This phase will conclude with the second edition of the hugely popular Diamond Challenge, which will go some distance to ensuring the best preparation for the final phase of the year in the SPAR Protea player’s calendar from September to November, when the team’s skills and development will be tested in International competition.
Mthethwa says development is a “crucial element” to having an exciting Netball Professional League.
“NSA now has two wings,” says Mthethwa emphasising that – in addition to the massive effort required to get the eagerly-awaited pro league off the ground, a resolute allocation of resources to the NSA’s development structures and programs are in place, including talent identification, training workshops and courses, from feeder tournaments to the national champs and ultimately the international competitions.
She notes that despite the achievements of NSA’s official programmes, the concept of development is a complex one, which requires further attention.
“Development is seen as a crucial element to having an exciting NPL,” explains Mthethwa, “We need good technical officials as well as good players, so NSA’s tasks will not be neglected.
“For me, the most serious transformation gap that we have failed to close is addressing the social issues that make our players of colour look like they are second-best when it comes to performance, especially in sport that was predominantly ‘white’ sport,” says Mthethwa.
“For any athlete to get to being a world-class athlete nowadays requires a lot of support, scientific sport to be exact. But before one gets to scientific support, there are more pressing issues that most players of colour have to deal with.”
Illustrating the difficulty of the situation, Mthethwa argues; “If we agree that all children have the right to play any sport, excel in it and then choose to live out of it, then we must make sure that each child has a proper home, gets proper food on daily basis, has a conducive family background and unit, has a mentor/coach, and plays and competes regularly.”
Broadcast Deal to Build Support for Netball
One of the most eye-catching developments for the public has been NSA securing a five-year broadcast deal with Supersport for much of the team’s international fixtures.
Mthethwa agrees the broadcast deal was an integral administration focus. “Yes this was a key goal for us. We understand that if we are to turn our fortunes around – as far as building the netball brand goes, we have to have a broadcaster that projects Quality in its production.
“We have to catch viewers’ attention by showing live netball matches. We have declared our interest to contribute in lifting the fortunes of netball in the African continent. SuperSport therefore fits in very well with this vision since they reach more than 28 countries in Africa.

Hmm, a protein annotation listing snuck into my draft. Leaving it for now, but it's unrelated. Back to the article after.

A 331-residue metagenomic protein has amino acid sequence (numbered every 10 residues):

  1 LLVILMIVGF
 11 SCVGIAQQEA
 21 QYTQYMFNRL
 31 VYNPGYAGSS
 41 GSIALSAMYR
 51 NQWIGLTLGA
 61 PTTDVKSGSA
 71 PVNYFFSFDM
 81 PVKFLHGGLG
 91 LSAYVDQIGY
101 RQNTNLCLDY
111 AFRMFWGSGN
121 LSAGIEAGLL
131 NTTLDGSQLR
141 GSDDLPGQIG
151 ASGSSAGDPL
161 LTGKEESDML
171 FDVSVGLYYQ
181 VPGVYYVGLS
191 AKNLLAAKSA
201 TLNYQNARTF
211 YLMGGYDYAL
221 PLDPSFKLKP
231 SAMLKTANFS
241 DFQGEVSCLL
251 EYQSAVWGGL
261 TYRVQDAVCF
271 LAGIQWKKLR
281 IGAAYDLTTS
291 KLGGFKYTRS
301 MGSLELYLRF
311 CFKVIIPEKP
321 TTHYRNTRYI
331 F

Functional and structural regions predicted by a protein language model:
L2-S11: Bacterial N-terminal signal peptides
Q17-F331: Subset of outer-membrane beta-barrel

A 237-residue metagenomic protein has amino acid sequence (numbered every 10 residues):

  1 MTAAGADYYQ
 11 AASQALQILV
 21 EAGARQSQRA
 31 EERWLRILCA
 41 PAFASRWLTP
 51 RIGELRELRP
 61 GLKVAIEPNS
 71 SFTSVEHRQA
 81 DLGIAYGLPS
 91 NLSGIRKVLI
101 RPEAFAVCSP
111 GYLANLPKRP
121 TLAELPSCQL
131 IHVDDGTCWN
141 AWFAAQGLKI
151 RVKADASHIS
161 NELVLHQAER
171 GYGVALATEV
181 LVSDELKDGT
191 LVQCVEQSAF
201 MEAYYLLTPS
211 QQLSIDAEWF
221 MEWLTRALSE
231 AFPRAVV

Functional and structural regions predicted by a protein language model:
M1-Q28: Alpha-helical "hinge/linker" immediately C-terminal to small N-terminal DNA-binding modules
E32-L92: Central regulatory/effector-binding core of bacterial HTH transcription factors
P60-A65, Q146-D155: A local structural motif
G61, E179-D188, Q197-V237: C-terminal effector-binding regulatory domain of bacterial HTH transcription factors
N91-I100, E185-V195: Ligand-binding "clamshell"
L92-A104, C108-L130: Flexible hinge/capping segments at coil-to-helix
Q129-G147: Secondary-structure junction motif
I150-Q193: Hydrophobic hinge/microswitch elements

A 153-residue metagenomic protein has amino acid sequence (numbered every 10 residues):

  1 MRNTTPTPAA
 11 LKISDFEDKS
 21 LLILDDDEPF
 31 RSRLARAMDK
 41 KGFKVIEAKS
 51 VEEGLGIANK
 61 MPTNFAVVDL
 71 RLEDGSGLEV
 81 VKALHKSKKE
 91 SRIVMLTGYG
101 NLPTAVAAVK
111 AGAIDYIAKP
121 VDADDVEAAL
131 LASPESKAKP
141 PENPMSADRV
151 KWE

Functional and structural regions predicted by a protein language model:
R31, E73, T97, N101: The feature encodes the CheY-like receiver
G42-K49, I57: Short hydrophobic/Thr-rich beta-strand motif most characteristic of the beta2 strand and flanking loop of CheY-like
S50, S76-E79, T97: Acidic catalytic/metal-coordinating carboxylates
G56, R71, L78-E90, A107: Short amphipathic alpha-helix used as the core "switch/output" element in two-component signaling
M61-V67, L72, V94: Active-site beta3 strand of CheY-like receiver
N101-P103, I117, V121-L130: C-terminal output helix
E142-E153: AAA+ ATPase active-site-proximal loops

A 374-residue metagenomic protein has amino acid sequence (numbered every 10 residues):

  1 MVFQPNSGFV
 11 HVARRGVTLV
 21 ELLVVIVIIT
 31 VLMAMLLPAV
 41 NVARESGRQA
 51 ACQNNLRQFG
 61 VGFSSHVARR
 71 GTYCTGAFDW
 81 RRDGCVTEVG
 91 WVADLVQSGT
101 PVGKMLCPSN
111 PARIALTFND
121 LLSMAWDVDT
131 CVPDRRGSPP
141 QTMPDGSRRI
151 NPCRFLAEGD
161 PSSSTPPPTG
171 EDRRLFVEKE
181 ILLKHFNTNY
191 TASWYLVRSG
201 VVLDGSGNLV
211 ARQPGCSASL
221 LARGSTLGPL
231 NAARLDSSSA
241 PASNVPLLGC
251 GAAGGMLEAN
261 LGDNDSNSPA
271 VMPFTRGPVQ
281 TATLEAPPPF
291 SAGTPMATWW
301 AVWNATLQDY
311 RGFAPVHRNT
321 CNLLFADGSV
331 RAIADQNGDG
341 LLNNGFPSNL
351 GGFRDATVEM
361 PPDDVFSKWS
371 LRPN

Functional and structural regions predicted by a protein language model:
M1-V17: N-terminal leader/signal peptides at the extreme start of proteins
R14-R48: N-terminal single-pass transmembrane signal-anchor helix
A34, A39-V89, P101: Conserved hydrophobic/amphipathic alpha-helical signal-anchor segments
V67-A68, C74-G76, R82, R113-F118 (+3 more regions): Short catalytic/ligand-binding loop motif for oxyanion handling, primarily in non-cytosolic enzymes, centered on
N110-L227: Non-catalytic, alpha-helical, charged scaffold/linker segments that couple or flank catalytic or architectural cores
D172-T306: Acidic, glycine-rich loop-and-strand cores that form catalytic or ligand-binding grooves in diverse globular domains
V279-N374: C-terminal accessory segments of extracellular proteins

“Already people have noticed netball, and have become more interested in it!”
Mthethwa acknowledges that being NSA President is very challenging, but insists that she appreciates the many exciting opportunities the position draws. “It is exciting for it presents opportunity for me to try new things,” says Mthethwa. “It is also gratifying when a lot of people who are objective enough to acknowledge that I have done well, say so. The support I get from SRSA and other government departments is also very humbling.”
Mthethwa is resolute in her determination that the story of women’s achievement must be told. “We need to come together as women and share in the joys of those who succeed and not be instruments of destruction from jealousy.
“There are many women who are doing a tremendous job in sport but their stories just never seem to be told,” she says. “I think women need to push on and not be discouraged. We need to do triple what men do to prove ourselves. We also need not to be shy to talk about our achievements, no matter how small.”
Mthethwa has admiration for all women who have excelled as sport administrators and athletes, making an impact in raising the profile of women’s sport in South Africa. “I can safely say that women who were at the helm of sport in the transition period are all brave women, who worked hard to pave the way for what we have in sport today.
A Moment to Honour SA Women Sporting Heroines
As for her sporting heroines, she highlights Elize Kotze winning the Coach Award at the 2012 SPAR gsport Awards as a proud moment, and goes on to cite a long list of prominent SA athletes and administrators,
“Natalie Du Toit is a true ambassador and role model. Caster Semenya is the most courageous young woman. All the SPAR Protea players who have, against all odds, managed to put South Africa on the map. Elize Kotze is a very special coach who has brought an entirely new perspective to working with the players.
“Former players who have led the SPAR Protea team and have now joined NSA as technical officials are heroines, because they realize that they have the role to play in helping young players to also get to the top.
“Marcia Marescia and the National Hockey team did us proud at the Olympic Games, and they have put in a lot of effort to improve their performance. Bridgitte Hartley is also a heroine and she still has more to offer, as young girls would now be more interested in the type of sport she does.
“Penny Heyns, Zola Budd and Hestrie Cloete, to mention but a few, also left a legacy for women in sport. The late Rosina Magole is still spoken about in netball circles for her skills. Irene van Dyk is an icon in world netball, and we are still proud of her,” says Mthethwa.
“The William sisters are also my heroines, for the tremendous work they do for charity, and just for their exceptional tennis skills!”
“These are women who in their own right have been seen as ambassadors of the country, and role models to young girls and boys who look at them and feel inspired that they could also make a mark in sport in different ways.”
Honesty a Virtue Beyond Compromise
On the virtue of values, Mthethwa looks to her late father are her role model. “He was a selfless man who lived to serve people, was humble but very frank, and stood firm for what he believed in. He taught me the value of hard work.
“He taught me that true satisfaction and fulfillment is only attained when you know that you have given your best,” she says, “And have done something the way you believe it should be done.
“He had this wonderful gift of finding a way to get along with everyone,” muses Mthethwa, “And would be able to ‘live’ in their world to understand them, and be one of them.
“He taught me that honesty is a virtue that can never be compromised, regardless of the consequences.”